Updated August 1, 2018
Kell Sandie and Jan Mallender purchased an old cottage property with a very Canadian dream. They’d sell their family house in the city to build a new home on a cottage property up north and live there after retirement.
That was over eight years ago, and since then, the couple, along with family and friends, began building what would become their riverside retirement oasis on the French River in Ontario, south of Sudbury.
Over those years, the pair of teachers from London, Ont., poured their hearts and souls into the property.
“We literally built this whole place with the help of friends and family. We didn’t hire a single person,” Jan says.
The property they purchased came with an old log cabin by the water. They began building their future home right behind it. Over time, it was all hands on deck and friends and family aided however they could each summer. Having Kell as a certified general carpenter surely helped.
It was a massive undertaking, but the couple’s dedication was unwavering. Since they retired in June, they’ve been enjoying life in cottage country full-time. This transition meant not just having a cottage or vacation property, but a new home and new way of living.
Things started to change in mid-July, as they got word of an out of control fire burning just south of them, the fire known as Parry Sound 33.
The couple kept track of the fire’s progress, but it continually got closer and closer. On July 23rd, a mandatory evacuation was posted for residents on the French River who had boat access only. Kell and Jan’s home is the first road-access property in the area after the boat access properties, so they only received a recommended evacuation notice.
“It was hard to get information exactly right. We were checking in with the ministry every day and drawing maps to keep track of the fire as best we could,” Kell says.
During this time, the couple did not stay overnight at the cottage, but drove in to check on the property during the day.
“Initially, we thought the fire would be plenty far from us, but getting up to the property and looking south there was a red hue to the sky. The smoke smelled extremely strong and we just knew it was getting closer,” Jan says.
“With the smoke getting closer and thicker, you couldn’t help but be anxious. It was awful,” Kell says.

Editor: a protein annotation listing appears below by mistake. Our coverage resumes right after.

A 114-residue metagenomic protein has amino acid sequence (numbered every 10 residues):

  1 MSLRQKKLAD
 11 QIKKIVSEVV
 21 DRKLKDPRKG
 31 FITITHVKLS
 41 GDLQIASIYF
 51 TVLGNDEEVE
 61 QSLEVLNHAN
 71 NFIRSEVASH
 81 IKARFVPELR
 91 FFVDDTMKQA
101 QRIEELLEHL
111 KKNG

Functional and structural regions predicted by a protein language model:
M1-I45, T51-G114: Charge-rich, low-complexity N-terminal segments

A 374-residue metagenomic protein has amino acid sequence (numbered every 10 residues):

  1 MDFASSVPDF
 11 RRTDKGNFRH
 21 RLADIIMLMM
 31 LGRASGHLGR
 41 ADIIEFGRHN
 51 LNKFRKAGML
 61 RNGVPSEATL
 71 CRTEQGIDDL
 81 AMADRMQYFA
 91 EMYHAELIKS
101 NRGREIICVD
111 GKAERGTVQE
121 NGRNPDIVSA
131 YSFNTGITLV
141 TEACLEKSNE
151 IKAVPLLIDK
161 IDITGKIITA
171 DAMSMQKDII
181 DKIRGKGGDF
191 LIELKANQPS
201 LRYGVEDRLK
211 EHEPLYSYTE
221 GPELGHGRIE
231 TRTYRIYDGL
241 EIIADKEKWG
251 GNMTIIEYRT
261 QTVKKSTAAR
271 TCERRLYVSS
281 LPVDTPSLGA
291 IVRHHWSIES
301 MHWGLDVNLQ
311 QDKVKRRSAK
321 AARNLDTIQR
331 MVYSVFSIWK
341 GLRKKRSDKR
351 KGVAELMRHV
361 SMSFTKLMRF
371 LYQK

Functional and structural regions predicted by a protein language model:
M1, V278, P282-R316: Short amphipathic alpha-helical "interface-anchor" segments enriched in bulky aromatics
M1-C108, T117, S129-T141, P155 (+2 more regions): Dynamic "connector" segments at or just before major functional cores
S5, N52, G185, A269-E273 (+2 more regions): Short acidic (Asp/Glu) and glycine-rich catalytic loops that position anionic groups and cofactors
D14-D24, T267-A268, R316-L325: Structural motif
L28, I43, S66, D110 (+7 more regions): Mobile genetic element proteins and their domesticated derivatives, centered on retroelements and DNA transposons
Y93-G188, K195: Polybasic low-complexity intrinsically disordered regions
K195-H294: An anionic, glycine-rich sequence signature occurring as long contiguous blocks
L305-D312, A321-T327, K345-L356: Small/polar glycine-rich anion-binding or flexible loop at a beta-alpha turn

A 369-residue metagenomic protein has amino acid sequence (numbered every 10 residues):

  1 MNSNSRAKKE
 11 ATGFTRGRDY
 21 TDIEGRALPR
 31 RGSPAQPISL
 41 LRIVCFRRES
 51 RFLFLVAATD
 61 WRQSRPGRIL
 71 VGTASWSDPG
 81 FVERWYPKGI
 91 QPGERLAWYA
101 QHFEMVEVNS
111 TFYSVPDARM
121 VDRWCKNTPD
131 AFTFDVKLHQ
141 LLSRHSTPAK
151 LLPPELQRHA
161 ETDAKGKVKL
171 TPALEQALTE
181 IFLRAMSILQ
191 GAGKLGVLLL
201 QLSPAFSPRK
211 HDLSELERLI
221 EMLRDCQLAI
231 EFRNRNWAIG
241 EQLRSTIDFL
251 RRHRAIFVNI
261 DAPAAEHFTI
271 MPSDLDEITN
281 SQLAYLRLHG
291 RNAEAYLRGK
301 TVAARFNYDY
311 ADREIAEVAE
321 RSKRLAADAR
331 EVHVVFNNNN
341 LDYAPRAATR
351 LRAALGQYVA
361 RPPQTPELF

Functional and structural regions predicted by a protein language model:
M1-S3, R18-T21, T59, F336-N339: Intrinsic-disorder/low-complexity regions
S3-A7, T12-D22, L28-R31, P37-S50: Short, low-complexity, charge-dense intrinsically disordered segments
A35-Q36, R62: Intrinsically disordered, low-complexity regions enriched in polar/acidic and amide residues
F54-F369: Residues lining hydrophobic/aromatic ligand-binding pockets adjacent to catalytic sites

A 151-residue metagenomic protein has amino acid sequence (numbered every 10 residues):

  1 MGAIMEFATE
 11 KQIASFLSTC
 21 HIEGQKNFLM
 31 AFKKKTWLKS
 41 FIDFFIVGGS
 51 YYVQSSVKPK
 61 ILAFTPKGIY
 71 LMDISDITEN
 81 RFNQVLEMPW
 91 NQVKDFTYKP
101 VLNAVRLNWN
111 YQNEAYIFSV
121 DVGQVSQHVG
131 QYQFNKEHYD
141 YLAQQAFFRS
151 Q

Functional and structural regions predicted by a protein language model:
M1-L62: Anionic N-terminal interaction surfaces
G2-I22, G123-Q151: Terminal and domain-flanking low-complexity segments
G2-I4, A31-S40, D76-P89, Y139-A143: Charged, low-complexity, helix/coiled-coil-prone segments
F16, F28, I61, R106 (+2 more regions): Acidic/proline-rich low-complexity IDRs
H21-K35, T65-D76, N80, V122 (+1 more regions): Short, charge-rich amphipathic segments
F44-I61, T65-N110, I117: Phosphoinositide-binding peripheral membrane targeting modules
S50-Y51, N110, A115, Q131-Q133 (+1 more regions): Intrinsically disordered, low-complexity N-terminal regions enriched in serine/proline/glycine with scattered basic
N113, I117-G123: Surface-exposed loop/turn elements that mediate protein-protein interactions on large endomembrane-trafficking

When the couple showed up at the property this past Monday, they found the MNRF installing pumps and sprinklers on the roof to help prevent the fire from damaging their home.
“It was really eerie, seeing them work. What they were setting up was incredible, but they’re all doing this because the fire is getting that much closer,” Kell says.
The pair was working on finishing their kitchen at the time and Kell went back to work while he could.
“It’s almost funny to think about, but on those last few days I continued installing cabinets,” Kell says. “It was the only thing I could do to distract myself from the monster growing in the background.”
They asked a volunteer firefighter installing sprinklers about whether or not they should evacuate, but they were told it was still only recommended for their area. When the two finally head out, bags packed, they met same firefighter up the road and they were told an evacuation notice had been issued.
Kell and Jan began driving to look for a trailer which had been generously supplied to them by a friend.
“Everyone has been incredibly generous to us. There was no shortage of people offering us a place to stay,” Jan says. “We didn’t want to leave the area, we wanted to stay close to our home.”
Their concern extends beyond just their own property, but also to their neighbours. Many full-time residents live in the area, it’s not exclusively cottage properties. But now, the fire rages a mere two kilometres south of their home while they sit and wait for news.
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